3) What will be done with the large surpluses of money which will accrue? Clearly, investing it in the stock market doesn’t seem to be a very good option at this time.
Items #1 and #2
Clearly, we’re going to have to have large numbers of amateur microscopists and natural history buffs involved, but an incentive of $25 to $100 per month per set should interest a lot of people. So, if you produce 10 good sets a month at $25, for the year you’ll receive $3,000. If you produce 10 exceptional sets a month at $100, you’ll receive $12,000 for the year. However, we don’t want to encourage greed, so the maximum that any individual can earn per year from the club will be $57,600 for 48 first-rate sets per month. To keep the process current in terms of the economy, there will be an annual adjustment for inflation.
Each person who provides materials for the club will also be expected to subscribe to one set for the year and provide reports on the quality of the gifts they receive. Such monitoring is essential to quality control and to ranking the value of the material. This may sound like an extra burden, but remember, there are a lot of millionaires in the world. Also remember that if you only earn a few thousands dollars a year, for most of us, that’s not pocket change and there are far, far too many people on this planet who earn less than a dollar a day.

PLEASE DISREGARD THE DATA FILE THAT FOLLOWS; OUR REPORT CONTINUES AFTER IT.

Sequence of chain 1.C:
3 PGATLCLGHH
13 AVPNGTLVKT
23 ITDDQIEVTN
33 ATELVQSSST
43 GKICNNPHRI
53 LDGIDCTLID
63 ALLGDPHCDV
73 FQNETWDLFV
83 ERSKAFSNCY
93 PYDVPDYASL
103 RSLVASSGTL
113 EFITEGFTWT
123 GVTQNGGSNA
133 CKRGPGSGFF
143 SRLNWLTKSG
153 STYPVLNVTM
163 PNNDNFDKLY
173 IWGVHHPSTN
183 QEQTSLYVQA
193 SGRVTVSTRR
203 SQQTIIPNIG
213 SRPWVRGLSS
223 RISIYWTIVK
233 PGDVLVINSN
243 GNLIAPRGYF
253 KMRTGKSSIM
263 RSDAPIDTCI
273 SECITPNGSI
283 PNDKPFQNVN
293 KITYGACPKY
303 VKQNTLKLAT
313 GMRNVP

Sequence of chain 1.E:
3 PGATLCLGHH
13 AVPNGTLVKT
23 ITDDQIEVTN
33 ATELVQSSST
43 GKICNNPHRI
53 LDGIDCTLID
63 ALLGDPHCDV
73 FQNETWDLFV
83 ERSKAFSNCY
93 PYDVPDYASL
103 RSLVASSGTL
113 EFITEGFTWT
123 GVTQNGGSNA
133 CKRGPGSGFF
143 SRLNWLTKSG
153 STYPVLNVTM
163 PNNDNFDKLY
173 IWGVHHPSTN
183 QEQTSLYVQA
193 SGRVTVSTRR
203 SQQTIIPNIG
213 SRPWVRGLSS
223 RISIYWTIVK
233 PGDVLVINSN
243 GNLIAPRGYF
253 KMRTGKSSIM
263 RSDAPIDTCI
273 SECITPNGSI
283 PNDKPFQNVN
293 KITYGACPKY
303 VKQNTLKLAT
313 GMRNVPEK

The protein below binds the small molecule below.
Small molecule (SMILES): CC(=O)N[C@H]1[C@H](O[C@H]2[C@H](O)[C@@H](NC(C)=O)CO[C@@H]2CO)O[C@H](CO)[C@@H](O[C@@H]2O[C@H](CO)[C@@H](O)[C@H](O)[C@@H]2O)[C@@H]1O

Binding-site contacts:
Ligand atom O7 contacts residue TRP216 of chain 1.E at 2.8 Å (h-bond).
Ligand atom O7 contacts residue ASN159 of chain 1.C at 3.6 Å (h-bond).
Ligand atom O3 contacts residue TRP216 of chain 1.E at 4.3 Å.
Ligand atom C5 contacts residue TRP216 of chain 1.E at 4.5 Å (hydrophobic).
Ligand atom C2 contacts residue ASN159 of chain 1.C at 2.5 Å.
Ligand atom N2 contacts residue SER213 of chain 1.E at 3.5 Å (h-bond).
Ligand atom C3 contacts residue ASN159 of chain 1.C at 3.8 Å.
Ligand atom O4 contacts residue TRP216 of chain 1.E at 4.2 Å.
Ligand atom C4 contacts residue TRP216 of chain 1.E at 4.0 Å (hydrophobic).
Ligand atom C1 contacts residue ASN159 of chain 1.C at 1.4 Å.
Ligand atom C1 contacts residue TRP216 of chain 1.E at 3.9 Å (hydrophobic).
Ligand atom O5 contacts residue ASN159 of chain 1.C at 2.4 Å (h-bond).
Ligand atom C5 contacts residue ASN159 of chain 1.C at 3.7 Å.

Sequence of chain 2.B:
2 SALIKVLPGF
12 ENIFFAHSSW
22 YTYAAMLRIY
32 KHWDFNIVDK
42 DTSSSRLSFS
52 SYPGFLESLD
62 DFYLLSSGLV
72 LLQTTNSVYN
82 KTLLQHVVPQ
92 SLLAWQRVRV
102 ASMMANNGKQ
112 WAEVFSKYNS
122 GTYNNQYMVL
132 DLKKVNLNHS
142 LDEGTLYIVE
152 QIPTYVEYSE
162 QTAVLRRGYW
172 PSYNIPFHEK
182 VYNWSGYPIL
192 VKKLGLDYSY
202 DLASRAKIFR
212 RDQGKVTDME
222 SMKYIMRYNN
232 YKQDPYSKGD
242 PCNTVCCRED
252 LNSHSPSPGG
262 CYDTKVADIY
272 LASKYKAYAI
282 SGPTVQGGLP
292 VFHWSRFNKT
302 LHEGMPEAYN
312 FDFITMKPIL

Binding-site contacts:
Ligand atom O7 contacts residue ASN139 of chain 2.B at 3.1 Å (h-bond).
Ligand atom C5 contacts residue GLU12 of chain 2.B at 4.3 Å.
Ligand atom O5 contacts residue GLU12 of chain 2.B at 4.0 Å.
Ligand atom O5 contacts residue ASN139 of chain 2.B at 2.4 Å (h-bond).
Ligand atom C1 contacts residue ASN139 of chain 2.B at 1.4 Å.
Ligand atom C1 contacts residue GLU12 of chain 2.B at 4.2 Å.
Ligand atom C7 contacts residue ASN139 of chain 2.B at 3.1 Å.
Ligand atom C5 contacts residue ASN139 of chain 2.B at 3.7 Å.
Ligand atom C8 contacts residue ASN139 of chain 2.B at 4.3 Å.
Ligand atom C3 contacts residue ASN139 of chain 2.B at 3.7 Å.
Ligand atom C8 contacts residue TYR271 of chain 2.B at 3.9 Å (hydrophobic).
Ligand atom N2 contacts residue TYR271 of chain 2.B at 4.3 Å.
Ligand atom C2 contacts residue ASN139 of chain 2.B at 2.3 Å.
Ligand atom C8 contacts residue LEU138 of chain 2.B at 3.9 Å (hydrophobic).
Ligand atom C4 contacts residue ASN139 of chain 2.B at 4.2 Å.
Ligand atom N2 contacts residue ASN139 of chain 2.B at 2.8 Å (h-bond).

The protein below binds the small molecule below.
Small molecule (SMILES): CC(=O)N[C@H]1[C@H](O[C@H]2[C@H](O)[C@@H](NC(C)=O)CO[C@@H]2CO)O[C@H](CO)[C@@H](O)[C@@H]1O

Being the curmudgeon that I am, my first inclination was to suggest that the very best material be sent to those who earn less than $50,000 and that low-grade junk be sent to the millionaires. On reflection, however, my conscience got the better of me and I decided that integrity demands that we should strive to maintain high standards at all levels to promote the interest of as many people as possible in microscopy and natural history and so there shall only be four grades of gifts; good, very good, fine, and exceptional–the exceptional gifts going to the poorest and the good gifts going to the millionaires. This latter group will probably just throw them away anyway and get their lawyers to write long, tedious letter to members of Congress about taxation without representation which would be ironic, since many of those who are wealthiest have representation without taxation, but then irony never was one of politicians’ strong points.